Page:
A late-night moose collision on Route 3 near the county line with Franklin left a Toyota Tundra inoperable and one of the park's approximately 800 moose dead but the driver unhurt.
Bloomingdale man Joseph Akey, 25, was heading westbound March 19 on Route 3 just before 11 p.m. when he struck the animal. He took the moose carcass from the scene. Like a deer collision, the driver of the struck auto can get the animal tagged and take it with them, said state police.
The Saranac Lake Fire Department initially notified state police, but were recalled before responding to the scene as the collision occurred on the Clinton County side of the county line.
Over the last five years, New York has seen eight to 10 moose collisions annually. Between 1 and 2 percent of moose collisions result in a human death, according to the New York Department of Environmental Conservation, though none of those collisions have killed a person so far in New York.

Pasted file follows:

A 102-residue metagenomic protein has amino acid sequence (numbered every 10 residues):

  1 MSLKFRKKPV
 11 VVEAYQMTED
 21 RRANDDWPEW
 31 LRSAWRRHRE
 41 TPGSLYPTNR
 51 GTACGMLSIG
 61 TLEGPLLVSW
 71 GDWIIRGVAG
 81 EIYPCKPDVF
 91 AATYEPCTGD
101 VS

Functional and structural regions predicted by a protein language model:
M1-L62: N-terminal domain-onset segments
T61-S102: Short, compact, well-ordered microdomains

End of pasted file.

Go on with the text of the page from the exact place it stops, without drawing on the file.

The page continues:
Moose are most active in the fall, during mating season, and spring, when looking for spots to give birth.
The animals are the largest members of the deer family and the biggest land animals in North America. They reach six feet tall at the shoulder and as much as 1,200 pounds.
Moose are fairly nocturnal, and are most active from dusk to dawn. Their dark coats make them difficult to spot when the sun goes down. Their eyes are much higher than a deer’s, so headlights don’t always reflect in them to help spot the beasts. The best preventative measure is for drivers to slow down at night.